Tunneling conductance of graphene NIS junctions  [PDF]
Subhro Bhattacharjee,K. Sengupta
Physics , 2006, DOI: 10.1103/PhysRevLett.97.217001
Abstract: We show that in contrast to conventional normal metal-insulator-superconductor (NIS) junctions, the tunneling conductance of a NIS junction in graphene is an oscillatory function of the effective barrier strength of the insulating region, in the limit of a thin barrier. The amplitude of these oscillations are maximum for aligned Fermi surfaces of the normal and superconducting regions and vanishes for large Fermi surface mismatch. The zero-bias tunneling conductance, in sharp contrast to its counterpart in conventional NIS junctions, becomes maximum for a finite barrier strength. We also suggest experiments to test these predictions.
Perpendicular current-driven magnetization switching in free layer of magnetic tunneling junctions and MRAM

Peng Zi-Long,Han Xiu-Feng,Zhao Su-Fen,Wei Hong-Xiang,Du Guan-Xiang,Zhan Wen-Shan,

物理学报 , 2006,
Abstract: A new method of readout and writing process driven by perpendicular current in magnetoresistantive random access memory (MRAM) based on the magnetic tunneling junction is reported, and its schematic structure and operation are described.
Driven Tunneling: Chaos and Decoherence  [PDF]
Peter Hanggi,Sigmund Kohler,Thomas Dittrich
Physics , 1999,
Abstract: Chaotic tunneling in a driven double-well system is investigated in absence as well as in the presence of dissipation. As the constitutive mechanism of chaos-assisted tunneling, we focus on the dynamics in the vicinity of three-level crossings in the quasienergy spectrum. The coherent quantum dynamics near the crossing is described satisfactorily by a three-state model. It fails, however, for the corresponding dissipative dynamics, because incoherent transitions due to the interaction with the environment indirectly couple the three states in the crossing to the remaining quasienergy states. The asymptotic state of the driven dissipative quantum dynamics partially resembles the, possibly strange, attractor of the corresponding damped driven classical dynamics, but also exhibits characteristic quantum effects.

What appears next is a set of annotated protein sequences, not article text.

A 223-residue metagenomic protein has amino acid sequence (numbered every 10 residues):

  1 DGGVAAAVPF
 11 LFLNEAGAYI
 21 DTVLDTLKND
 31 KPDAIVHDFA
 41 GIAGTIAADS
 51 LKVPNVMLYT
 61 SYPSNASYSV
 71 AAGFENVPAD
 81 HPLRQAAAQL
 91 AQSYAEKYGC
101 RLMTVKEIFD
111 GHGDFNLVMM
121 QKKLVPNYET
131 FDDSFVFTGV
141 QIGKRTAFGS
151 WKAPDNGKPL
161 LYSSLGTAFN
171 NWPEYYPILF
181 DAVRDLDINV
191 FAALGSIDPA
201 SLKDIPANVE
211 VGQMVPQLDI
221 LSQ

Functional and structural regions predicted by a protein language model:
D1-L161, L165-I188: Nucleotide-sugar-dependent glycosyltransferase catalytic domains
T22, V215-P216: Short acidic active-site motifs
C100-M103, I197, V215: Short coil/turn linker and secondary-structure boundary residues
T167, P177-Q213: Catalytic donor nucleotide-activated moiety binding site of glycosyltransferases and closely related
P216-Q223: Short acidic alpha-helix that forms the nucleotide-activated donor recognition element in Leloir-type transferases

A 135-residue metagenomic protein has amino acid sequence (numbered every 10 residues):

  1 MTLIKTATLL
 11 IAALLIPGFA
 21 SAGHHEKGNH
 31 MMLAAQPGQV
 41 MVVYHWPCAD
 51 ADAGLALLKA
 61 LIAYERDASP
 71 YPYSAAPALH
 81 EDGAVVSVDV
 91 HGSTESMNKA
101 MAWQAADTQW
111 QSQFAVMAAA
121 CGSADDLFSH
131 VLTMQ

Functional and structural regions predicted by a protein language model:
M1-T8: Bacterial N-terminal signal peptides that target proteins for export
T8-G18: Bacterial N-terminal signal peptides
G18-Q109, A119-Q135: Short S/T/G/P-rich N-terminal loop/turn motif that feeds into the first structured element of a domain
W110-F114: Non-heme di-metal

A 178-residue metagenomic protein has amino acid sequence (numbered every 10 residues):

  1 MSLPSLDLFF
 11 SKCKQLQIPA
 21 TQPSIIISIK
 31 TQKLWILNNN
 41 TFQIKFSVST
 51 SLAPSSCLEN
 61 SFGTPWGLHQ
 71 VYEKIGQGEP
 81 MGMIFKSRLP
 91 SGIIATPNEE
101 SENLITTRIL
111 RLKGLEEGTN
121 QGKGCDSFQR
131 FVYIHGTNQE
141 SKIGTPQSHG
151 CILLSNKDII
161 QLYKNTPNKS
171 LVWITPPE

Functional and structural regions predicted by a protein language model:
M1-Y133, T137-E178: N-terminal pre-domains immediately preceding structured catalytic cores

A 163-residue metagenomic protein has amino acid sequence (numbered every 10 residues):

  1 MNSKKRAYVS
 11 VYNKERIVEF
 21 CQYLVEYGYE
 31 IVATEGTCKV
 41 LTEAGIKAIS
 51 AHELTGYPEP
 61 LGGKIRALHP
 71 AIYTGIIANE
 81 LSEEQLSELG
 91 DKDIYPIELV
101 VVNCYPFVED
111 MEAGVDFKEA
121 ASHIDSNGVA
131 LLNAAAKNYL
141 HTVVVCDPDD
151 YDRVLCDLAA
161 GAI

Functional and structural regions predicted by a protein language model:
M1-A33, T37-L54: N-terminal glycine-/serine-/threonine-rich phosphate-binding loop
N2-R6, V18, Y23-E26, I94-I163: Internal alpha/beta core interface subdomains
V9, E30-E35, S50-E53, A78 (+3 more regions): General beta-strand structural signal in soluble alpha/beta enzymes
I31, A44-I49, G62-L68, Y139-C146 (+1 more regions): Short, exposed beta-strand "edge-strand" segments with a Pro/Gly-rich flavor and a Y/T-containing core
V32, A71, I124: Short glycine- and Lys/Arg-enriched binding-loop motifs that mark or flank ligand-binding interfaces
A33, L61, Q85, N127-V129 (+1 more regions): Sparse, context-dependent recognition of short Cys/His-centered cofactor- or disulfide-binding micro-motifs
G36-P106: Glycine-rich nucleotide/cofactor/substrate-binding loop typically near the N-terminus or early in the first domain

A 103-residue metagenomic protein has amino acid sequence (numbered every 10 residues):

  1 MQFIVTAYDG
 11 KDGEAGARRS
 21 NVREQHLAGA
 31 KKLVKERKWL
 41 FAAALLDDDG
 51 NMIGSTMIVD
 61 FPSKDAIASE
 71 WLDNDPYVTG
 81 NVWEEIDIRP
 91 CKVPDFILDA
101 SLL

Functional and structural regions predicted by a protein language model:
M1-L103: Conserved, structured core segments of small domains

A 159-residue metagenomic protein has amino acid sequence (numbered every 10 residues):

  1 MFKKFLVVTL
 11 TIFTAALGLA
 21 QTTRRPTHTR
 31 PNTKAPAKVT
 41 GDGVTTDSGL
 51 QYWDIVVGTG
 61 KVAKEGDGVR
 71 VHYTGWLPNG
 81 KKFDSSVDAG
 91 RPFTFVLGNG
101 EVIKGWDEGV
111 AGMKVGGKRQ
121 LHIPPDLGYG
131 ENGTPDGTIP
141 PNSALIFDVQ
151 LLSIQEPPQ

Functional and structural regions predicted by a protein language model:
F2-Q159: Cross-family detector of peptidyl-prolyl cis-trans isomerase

Tunneling spectroscopy for ferromagnet/superconductor junctions  [PDF]
Igor Zutic,Oriol T. Valls
Physics , 1999, DOI: 10.1103/PhysRevB.61.1555
Abstract: In tunneling spectroscopy studies of ferromagnet/superconductor (F/S) junctions, the effects of spin polarization, Fermi wavevector mismatch (FWM) between the F and S regions, and interfacial resistance play a crucial role. We study the low bias conductance spectrum of these junctions, governed by Andreev reflection at the F/S interface. We consider both d- and s-wave superconductors as well as mixed states of the $d+is$ form. We present results for a range of values of the relevant parameters and find that a rich variety of features appears, depending on pairing state and other conditions. We show that in the presence of FWM, spin polarization can enhance Andreev reflection and give rise to a zero bias conductance peak for an s-wave superconductor.
Theory of Tunneling for Rough Junctions  [PDF]
M. B. Walker
Physics , 1999, DOI: 10.1103/PhysRevB.60.9283
Abstract: A formally exact expression for the tunneling current, for its separation into specular and diffuse components, and for its directionality, is given for a thick tunnel junction with rough interfaces in terms of the properties of appropriately defined scattering amplitudes. An approximate evaluation yields the relative magnitudes of the specular and diffuse components, and the angular dependence of the diffuse component, in terms of certain statistical properties of the junction interfaces.